12 Unique Things to Do in Turku

by Paul Joseph  |  Published June 27, 2023

Finland’s oldest city, Turku combines a deep-rooted cultural heritage with all of the buzz and bonhomie of a truly modern metropolis.

An exterior view of Turku Castle (Photo: Pete via Flickr / Public Domain Mark 1.0)

The former Finnish capital is often referred to as a gateway to the west thanks to the city’s strategic geographical setting. But far more than a mere jumping-off point, Turku is a captivating destination  in its own right, boasting top-class museums, a rich culinary scene, buzzing nightlife, a vibrant harbour, and all the other trappings you’d expect of a contemporary urban centre. Here are 12 of the most unique things to see and do in Turku.

Explore an ancient castle

Dating back over 700 years, Turku Castle is one of Finland’s most important historic landmarks. From its position overlooking the river Aura, the ancient fortress and its granite stone walls played a key role in defending the motherland down the ages, before later going on to serve as a prison, a storehouse and as barracks. Today the castle attracts regular visitors who come to explore its well-preserved labyrinthine passages, walled-up doors and windows, and mysterious staircases, all of which are open to the public most days.

Linnankatu 80 / Tues-Sun 10am-6pm

Visit a historic cathedral

Considered the most important religious building in Finland, Turku Cathedral is the mother church of the Lutheran Church of Finland and the country’s officially designated national shrine. Originally built out of wood in the late 13th century, it was significantly expanded in the 14th and 15th centuries, mainly through the use of stone, and continues to serve as a place of worship today, as well as hosting regular musical events. Though many of the cathedral’s artefacts and treasures have over the centuries been plundered or destroyed by fire, some of the surviving items remain on display in an on-site museum located on the southern lectern of its second floor.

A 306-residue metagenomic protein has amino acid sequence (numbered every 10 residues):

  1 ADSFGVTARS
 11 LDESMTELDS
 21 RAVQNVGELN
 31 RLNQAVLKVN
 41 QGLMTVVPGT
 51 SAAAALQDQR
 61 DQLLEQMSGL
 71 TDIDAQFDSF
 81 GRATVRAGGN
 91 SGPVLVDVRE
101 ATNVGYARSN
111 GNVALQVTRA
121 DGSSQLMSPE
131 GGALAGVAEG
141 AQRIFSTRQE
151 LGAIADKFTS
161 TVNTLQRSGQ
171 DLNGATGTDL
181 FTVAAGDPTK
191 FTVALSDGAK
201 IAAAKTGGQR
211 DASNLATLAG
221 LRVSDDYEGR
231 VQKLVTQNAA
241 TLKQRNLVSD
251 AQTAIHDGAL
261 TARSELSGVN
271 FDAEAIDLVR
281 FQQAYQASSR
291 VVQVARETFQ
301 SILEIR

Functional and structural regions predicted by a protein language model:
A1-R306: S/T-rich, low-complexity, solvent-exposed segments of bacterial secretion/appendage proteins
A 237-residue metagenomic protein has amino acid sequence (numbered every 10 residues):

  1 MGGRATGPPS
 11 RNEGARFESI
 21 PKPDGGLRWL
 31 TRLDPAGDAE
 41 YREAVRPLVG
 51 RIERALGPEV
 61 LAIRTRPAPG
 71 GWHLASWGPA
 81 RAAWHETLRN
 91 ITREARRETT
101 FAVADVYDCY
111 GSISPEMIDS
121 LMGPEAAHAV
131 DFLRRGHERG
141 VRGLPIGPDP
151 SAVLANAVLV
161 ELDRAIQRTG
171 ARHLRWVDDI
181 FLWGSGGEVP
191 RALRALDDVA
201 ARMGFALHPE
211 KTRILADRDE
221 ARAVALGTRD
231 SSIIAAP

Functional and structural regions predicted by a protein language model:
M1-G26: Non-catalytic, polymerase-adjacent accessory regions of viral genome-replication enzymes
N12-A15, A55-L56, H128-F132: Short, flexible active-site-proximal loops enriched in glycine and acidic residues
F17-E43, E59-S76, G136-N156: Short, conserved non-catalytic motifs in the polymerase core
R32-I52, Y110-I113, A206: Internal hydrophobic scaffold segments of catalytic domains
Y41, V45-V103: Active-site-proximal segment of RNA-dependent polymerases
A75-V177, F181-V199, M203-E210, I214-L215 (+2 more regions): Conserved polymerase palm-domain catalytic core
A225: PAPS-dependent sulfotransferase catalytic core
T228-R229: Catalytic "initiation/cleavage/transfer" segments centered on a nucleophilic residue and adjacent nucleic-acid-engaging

Tuomiokirkonkatu 1 / Mon-Sun 9am-6pm

Inside Turku Cathedral (Photo: Ninara via Flickr / CC BY 2.0)

Take in the atmosphere of a bustling public square

At the heart of Turku’s historic centre is the Old Great Square, a medieval market square that has been pivotal to the city’s commercial and administrative activity down the centuries. Surrounded by several historic buildings in the Neoclassic architectural style that has been lovingly preserved by the city, the square is used frequently for cultural events including food fairs and a microbrewery festival. But perhaps the most atmospheric time to visit is during the festive period when the square is taken over by Christmas-themed stalls as well as the hosting of the traditional Declaration of Christmas Peace.

Immerse yourself in Finland’s maritime history

Celebrating Finland’s rich maritime heritage, the Forum Marinum Maritime Centre is home to a vast collection of historic vessels that are on display for visitors. Among them are two tall sail ships, four naval ships, a steam harbour tugboat and a police boat, all of which are augmented by a busy programme of temporary exhibitions that take place at the centre throughout the year. There’s also an on-site restaurant and a museum shop selling maritime-themed gifts, books, and more.

Linnankatu 72 / Tues-Sun 10am-6pm Closed Mon

The Forum Marinum Maritime Centre (Photo: Discovering Finland via Flickr / CC BY-SA 2.0)

Let your hair down at a music festival

For over six decades, the Turku Music Festival has been one of the most eagerly awaited events on Finland’s cultural calendar, drawing music lovers who flock to venues across Turku to watch orchestral concerts, chamber music concerts, recitals, jazz, world music, outdoor events, and more. Performers each year include leading names from both the Finnish and international classical music scenes. There are also plenty of family-friendly events and activities including concerts specifically curated for children.

Venues across Turku / August each year

Discover Turku’s rich market traditions